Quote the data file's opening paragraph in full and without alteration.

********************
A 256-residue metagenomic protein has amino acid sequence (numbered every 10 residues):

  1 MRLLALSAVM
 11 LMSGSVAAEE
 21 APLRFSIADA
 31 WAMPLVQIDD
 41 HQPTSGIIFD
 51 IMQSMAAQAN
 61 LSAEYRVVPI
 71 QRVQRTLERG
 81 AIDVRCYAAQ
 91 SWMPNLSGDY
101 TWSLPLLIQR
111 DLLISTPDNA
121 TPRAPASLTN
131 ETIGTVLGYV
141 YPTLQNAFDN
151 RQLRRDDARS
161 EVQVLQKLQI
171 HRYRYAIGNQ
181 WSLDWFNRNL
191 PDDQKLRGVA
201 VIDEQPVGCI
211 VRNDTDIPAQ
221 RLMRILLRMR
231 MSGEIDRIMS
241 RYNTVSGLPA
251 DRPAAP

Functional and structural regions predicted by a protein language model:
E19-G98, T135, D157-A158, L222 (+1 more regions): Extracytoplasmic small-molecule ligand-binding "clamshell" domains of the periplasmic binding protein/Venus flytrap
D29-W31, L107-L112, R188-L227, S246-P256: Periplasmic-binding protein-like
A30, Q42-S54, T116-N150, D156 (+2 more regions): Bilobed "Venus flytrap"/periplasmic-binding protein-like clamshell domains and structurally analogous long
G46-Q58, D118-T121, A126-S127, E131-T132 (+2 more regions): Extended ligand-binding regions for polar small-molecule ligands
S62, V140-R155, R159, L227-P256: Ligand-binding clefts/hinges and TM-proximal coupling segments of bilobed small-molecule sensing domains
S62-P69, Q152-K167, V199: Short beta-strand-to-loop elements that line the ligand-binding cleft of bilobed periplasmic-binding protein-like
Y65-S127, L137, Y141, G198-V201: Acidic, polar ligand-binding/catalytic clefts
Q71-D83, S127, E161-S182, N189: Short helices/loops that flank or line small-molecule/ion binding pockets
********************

A 256-residue metagenomic protein has amino acid sequence (numbered every 10 residues):